Culinary boot camp could start a national movement

Minnesota foodservice director links three organizations to improve school nutrition.

When 39 school foodservice directors and their affiliates gathered in December in Minneapolis, Minn., for a three-day culinary “boot camp,” they did more than taste food and share ideas. They planted a seed that creator Bertrand Weber, foodservice director for Minneapolis Public Schools in Minneapolis, Minn., hopes will grow into a movement that will help the school foodservice industry become better.

“We had all size districts, from Detroit [Public Schools] to a district in southern Minnesota that has only two schools,” Weber says. “The goal was peer-to-peer learning, sharing resources and getting comfortable reaching out to others.”

The boot camp, held at the Minneapolis Culinary and Nutrition Center, touched on a number of topics such as commodity usage, scratch cooking versus processed foods, procuring healthier, clean-label ingredients and conducting student taste tests.

The event was sponsored by three disparate organizations:

  • Chef Ann Foundation, an organization created by celebrity chef and school food advocate Ann Cooper that promotes the use of from-scratch cooking in schools.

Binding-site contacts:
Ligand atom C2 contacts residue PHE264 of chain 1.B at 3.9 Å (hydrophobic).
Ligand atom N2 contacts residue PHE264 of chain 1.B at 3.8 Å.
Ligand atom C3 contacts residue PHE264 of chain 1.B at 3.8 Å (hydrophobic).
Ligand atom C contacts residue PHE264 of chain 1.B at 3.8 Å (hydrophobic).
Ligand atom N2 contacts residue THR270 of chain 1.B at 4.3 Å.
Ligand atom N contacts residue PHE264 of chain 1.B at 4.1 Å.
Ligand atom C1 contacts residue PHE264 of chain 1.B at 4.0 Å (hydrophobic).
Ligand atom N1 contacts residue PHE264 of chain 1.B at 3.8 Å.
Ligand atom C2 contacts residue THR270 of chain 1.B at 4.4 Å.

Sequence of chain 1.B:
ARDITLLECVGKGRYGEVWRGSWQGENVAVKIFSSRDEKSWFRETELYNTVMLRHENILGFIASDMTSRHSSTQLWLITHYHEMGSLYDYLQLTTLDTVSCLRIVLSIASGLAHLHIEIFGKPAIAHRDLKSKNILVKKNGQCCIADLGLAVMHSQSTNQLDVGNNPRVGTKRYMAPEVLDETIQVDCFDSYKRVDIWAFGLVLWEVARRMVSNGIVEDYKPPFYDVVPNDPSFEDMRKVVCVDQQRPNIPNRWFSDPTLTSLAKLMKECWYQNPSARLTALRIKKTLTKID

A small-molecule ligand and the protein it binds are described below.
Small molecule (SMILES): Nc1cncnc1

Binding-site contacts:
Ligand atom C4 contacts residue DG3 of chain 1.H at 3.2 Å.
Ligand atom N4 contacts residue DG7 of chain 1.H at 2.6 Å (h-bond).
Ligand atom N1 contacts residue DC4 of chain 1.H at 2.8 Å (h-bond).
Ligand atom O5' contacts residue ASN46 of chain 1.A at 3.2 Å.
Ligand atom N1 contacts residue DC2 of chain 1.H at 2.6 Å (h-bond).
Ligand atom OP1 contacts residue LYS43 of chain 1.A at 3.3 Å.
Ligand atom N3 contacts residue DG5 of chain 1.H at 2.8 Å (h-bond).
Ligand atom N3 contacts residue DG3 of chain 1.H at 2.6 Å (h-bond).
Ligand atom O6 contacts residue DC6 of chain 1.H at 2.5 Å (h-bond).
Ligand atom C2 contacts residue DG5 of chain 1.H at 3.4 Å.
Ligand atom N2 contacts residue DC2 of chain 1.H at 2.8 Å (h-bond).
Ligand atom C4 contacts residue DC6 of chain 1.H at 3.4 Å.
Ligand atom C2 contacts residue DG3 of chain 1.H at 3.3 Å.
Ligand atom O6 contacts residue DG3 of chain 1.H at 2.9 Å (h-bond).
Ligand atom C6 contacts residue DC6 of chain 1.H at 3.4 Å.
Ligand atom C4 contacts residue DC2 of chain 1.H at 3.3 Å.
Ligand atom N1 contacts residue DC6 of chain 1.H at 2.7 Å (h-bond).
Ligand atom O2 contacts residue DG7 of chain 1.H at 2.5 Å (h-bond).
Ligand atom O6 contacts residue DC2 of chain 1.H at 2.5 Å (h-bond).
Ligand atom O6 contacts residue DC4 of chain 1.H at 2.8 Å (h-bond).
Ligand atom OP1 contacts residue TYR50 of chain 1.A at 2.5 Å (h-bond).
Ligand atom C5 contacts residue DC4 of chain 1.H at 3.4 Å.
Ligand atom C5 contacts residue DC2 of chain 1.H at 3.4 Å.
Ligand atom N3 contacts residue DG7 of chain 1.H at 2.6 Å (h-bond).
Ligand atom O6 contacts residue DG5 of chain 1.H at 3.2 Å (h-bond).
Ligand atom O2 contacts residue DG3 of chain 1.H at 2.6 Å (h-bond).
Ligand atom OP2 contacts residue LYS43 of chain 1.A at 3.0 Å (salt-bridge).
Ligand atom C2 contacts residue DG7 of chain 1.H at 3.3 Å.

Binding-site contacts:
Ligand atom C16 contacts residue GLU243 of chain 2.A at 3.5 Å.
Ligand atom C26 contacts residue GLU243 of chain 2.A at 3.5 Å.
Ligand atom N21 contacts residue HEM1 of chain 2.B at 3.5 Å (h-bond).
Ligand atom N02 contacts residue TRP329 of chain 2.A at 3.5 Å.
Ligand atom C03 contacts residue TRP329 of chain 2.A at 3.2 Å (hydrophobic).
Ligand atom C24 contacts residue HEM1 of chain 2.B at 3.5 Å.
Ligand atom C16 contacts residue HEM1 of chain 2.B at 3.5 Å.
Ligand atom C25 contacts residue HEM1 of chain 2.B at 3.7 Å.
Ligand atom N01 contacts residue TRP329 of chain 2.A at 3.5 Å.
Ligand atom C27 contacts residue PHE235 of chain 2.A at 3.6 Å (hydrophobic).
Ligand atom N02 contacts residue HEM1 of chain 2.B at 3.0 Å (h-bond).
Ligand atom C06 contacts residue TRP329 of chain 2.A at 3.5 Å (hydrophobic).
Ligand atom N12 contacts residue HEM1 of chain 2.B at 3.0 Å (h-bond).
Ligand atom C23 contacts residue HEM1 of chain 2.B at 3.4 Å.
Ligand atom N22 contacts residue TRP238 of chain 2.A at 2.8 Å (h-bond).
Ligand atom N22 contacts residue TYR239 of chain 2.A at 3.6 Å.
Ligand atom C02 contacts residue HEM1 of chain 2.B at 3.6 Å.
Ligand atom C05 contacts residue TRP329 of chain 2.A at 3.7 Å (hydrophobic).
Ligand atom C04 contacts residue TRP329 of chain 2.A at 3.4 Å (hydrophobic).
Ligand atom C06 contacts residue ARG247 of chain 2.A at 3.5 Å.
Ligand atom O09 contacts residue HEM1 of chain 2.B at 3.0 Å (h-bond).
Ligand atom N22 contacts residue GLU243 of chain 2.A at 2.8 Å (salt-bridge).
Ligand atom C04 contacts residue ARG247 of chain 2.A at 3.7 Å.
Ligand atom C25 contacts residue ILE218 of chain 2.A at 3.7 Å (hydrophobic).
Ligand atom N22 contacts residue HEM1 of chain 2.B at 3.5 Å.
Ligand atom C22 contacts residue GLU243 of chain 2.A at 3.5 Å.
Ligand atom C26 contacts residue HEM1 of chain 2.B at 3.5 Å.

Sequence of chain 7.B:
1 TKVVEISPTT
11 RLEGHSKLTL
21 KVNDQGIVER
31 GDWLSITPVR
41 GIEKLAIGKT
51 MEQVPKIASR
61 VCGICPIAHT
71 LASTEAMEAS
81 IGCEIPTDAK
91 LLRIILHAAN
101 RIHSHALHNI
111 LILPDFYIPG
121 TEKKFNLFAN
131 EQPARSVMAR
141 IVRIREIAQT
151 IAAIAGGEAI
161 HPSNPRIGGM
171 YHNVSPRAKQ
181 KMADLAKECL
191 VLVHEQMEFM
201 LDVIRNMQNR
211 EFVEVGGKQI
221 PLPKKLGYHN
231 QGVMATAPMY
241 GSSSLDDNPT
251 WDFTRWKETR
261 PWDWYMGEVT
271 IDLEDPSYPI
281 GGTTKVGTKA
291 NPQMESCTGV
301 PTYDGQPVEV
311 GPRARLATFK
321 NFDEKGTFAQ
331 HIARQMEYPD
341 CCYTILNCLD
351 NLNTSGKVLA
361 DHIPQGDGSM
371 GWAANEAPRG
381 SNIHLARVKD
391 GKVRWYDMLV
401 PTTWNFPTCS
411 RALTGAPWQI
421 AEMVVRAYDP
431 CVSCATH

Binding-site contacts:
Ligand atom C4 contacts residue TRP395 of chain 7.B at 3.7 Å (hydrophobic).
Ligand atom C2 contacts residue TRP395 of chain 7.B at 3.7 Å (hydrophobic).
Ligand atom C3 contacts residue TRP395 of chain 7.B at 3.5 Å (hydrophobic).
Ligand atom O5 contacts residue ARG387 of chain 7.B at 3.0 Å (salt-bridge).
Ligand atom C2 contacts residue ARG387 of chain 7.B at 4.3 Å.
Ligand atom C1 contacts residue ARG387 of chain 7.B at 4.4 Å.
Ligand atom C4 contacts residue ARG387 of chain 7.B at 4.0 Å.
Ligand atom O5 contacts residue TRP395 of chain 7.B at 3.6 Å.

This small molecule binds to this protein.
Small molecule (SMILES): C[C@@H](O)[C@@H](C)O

• School Food Focus, a national collaborative that pushes efforts to make school meals healthier and to purchase more locally and sustainably sourced ingredients.
  • Life Time Fitness Foundation, a non-profit that offers grants to school districts to help them create programs and purchase ingredients that can make menus healthier.

Weber, who works in some fashion with all three organizations, came up with the idea to link the three groups after his executive chef, Ricardo Abbott, was asked by Detroit Public Schools to mentor its chef, Kevin Frank.

“Ricardo had the idea that maybe we could get a bunch of chefs together,” Weber says. “[It] made me think of these organizations I work with. I thought, instead of working in three different directions, let’s get them all together and work as a group.”

In designing the boot camp, Weber says he tried to stay away from what he calls the “political” aspects of school foodservice. Hence, the School Nutrition Association is not involved, nor is the boot camp sponsored by any food or equipment manufacturer. 

“It’s all about how we can help each other out, dealing with the same challenges, and be a resource for each other,” Weber says.

As an example, he cited the director of one small district who, after the boot camp, reached out to other districts in her area to procure antibiotic-free chicken.

“This would not have happened had we not exposed her to what we were doing on a broader scale,” he says.

Weber says he also hopes to formalize a partnership among the three organizations and then stage boot camps across the country. His goal: connect larger districts with smaller districts that might need some guidance.

“We want to create a template and outline better what each organization can contribute and what each is expecting to get out of [the arrangement],” Weber says. “We want to see whether this can be replicated throughout the country…that’s our goal.”


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